My 13-year-old singer wants to quit piano lessons

I'd love to let her quit so that we can stop fighting about it, but I know she'll regret it if she does.


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Cary Tennis
June 21, 2007 2:30PM (UTC)

Dear Cary,

When does one stop pushing music lessons on kids? My 13-year-old daughter is an all-around straight-A student. She performs in Los Angeles musical theater; she has an incredible singing voice. Outside of school, I pushed the private ballet and piano lessons from the time she was 5. When she dislocated a knee around the time she would have been moving on to pointe shoes, we took it as a sign that we had no other choice but to stop pushing in that area. Although she complained about taking ballet, I felt it was my responsibility to provide the motivation and continuity early on.

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Her voice blossomed without warning when she was 10, and I enrolled her in private voice lessons once a week. She is now doing work in the recording studio and has great potential as a serious young singer.

Here's the thing. She loves the voice lessons but hates the piano lessons. I know how important it is to continue both if one should decide to pursue music as a career. She knows this, as well, but when she hears about an upcoming piano lesson, she becomes nearly apoplectic, writhing and gnashing, blaming me for ruining what was an otherwise great day. I am so tired of this that I am more than willing to stop the piano lessons. I feel that she will regret this, however, some day, and wish that I had pushed a little longer.

When is it OK to stop forcing and pushing lessons she hates? I know I wish my own mother had forced ballet on me more. She stopped when I complained at 13.

Tired of Yakking

Dear Tired of Yakking,

Maybe this is a good thing that she hates her piano lessons right now. Maybe this is her miracle moment -- not that she hates music, but that she is ready to begin using music to express her emerging self and the teacher is preventing that.

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Maybe the music teacher wants her to wear old wooden shoes.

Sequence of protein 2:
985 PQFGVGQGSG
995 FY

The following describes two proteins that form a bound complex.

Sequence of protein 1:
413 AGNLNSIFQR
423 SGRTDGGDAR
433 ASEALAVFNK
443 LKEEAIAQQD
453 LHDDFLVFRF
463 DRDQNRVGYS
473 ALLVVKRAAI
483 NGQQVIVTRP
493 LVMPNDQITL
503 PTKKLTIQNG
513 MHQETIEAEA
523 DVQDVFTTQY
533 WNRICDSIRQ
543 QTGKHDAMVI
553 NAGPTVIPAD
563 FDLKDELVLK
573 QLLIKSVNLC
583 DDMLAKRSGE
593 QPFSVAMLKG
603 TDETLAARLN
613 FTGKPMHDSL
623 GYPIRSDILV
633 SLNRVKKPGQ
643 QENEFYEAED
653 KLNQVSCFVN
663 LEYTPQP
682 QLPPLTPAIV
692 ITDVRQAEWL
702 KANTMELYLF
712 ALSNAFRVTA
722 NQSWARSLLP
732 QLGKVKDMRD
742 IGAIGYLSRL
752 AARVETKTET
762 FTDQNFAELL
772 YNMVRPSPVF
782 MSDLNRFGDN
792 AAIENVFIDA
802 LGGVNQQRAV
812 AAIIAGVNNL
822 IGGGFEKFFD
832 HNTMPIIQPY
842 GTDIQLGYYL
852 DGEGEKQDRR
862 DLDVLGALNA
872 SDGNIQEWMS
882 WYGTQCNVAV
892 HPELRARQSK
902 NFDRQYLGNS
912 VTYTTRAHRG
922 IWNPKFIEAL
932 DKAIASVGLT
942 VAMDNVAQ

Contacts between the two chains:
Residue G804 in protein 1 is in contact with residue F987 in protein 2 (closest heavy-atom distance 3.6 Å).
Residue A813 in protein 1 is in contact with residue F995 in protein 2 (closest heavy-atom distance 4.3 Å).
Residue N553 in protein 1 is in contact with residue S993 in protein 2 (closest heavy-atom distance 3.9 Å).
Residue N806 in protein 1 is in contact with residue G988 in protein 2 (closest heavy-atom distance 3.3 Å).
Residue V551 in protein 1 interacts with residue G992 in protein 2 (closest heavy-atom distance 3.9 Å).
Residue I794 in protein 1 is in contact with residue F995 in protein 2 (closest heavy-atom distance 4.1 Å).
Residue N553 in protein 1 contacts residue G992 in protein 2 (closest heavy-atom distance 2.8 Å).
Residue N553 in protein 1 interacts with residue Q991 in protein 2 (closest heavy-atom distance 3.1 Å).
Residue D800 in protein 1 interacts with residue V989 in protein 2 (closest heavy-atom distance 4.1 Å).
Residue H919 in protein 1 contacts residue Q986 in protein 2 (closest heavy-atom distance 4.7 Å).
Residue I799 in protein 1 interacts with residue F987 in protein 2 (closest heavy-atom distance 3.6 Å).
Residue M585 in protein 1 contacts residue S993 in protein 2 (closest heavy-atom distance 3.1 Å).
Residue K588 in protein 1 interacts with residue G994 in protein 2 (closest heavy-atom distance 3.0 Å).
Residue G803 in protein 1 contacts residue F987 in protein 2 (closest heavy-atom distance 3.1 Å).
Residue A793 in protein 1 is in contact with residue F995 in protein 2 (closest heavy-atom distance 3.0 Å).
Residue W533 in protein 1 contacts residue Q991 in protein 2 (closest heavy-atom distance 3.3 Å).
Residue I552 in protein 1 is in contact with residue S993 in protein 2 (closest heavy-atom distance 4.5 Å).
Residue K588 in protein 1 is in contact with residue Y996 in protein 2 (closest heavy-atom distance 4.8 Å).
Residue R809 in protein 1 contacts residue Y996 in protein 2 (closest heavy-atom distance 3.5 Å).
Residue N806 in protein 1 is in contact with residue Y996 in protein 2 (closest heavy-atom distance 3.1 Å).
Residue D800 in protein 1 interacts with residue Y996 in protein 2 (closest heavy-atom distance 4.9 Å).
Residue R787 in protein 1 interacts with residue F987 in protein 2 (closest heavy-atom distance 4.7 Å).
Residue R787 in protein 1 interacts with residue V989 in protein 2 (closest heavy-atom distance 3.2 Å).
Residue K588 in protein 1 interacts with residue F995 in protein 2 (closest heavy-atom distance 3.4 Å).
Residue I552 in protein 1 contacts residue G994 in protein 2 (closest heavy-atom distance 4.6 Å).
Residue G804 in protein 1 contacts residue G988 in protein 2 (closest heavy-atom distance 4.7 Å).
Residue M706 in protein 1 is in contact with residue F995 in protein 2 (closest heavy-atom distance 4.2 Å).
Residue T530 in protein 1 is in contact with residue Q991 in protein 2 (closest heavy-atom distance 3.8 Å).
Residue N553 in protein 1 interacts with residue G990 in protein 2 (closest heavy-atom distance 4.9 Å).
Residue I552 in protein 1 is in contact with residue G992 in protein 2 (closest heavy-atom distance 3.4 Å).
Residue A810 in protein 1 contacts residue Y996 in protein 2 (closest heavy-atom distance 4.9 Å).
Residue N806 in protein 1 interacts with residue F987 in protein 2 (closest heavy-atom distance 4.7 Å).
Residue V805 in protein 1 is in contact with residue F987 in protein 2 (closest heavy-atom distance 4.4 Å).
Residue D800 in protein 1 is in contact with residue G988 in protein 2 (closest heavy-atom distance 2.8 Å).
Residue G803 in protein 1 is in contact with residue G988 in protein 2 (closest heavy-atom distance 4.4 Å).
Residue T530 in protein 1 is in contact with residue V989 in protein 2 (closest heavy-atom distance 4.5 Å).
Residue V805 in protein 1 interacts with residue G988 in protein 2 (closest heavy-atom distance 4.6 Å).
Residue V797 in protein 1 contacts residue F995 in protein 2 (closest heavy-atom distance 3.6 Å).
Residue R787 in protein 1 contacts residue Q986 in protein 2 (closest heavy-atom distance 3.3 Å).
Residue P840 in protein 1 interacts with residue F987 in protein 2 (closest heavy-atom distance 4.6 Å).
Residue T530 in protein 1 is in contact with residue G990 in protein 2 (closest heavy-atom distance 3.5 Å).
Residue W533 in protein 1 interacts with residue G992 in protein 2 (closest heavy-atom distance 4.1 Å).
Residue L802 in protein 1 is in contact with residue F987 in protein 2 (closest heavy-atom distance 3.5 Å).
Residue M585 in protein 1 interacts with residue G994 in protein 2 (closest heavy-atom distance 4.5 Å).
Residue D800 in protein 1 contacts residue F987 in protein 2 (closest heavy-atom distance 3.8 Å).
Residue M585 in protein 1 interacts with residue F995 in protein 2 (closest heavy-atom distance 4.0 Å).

It hurts when you outgrow your shoes.

Kids endure. But they act out at home. They writhe and scream as if they were being tortured!

Because they are. They're being prevented from growing, and that is a kind of torture.

Oh come on, it's just a piano lesson. Yeah, I know. That's so melodramatic.

But I remember.

OK, take me for example. I loved nothing more than the classical guitar lessons I was getting -- from a true master, I might add. And yet I hit a bad spot. I developed a resentment against the teacher because he commented on my hair. How stupid is that? But I was 13! I was growing my hair long! I was going to be a hippie! I was emerging as a person and wanted to express myself! He was a redneck! He was a genius but he was a redneck. So I got all huffy and bullshitted my parents and they let me quit. And that quitting was a radical rupture. It was a failing. I had adolescent stuff happening that needed to be taken account of in that relationship, in that musical relationship, but instead the situation was too rigid.

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If she's a musician, she has to keep playing. But maybe she needs to play something whose technical requirements are low enough that she can be expressive of her emerging self. Maybe she needs to play the blues, or rock 'n' roll, or pop songs.

Does she play and sing at the same time? If her voice is her primary instrument, maybe she needs to start playing and singing together.

Is that allowed? Would that ruin her for the Met?

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Maybe some loosening up needs to happen.

Is there any way you can take some of the pressure off but keep her going to lessons? What about making them once every two weeks for a while? And what about making them fun? Is that possible?

Is the teacher amenable to changing her approach for a while? Can you talk to the teacher about what is going on?

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And why not take a look at these tips from a teacher on how to keep a kid from giving up on lessons.

It would be different if your daughter were not already a talented musician. But she is. So if she has reached a point where she needs to express herself with the piano, it may indeed be torture playing scales and arpeggios and little learning tunes. So, again, if you can talk to the teacher and if there can be some flexibility, so that your daughter can actually progress as an expressive musician, then great. Make some room within that piano-lesson space for her being, for her emotions.

So what is the harm if for a few lessons she slacks off, or the piano teacher and she simply listen to some music together, or eat sandwiches together, or talk about what she's listening to on the radio?

And if the teacher wants to stay on the same track, if she can't respond to the child as a human being, then maybe you need a new teacher.

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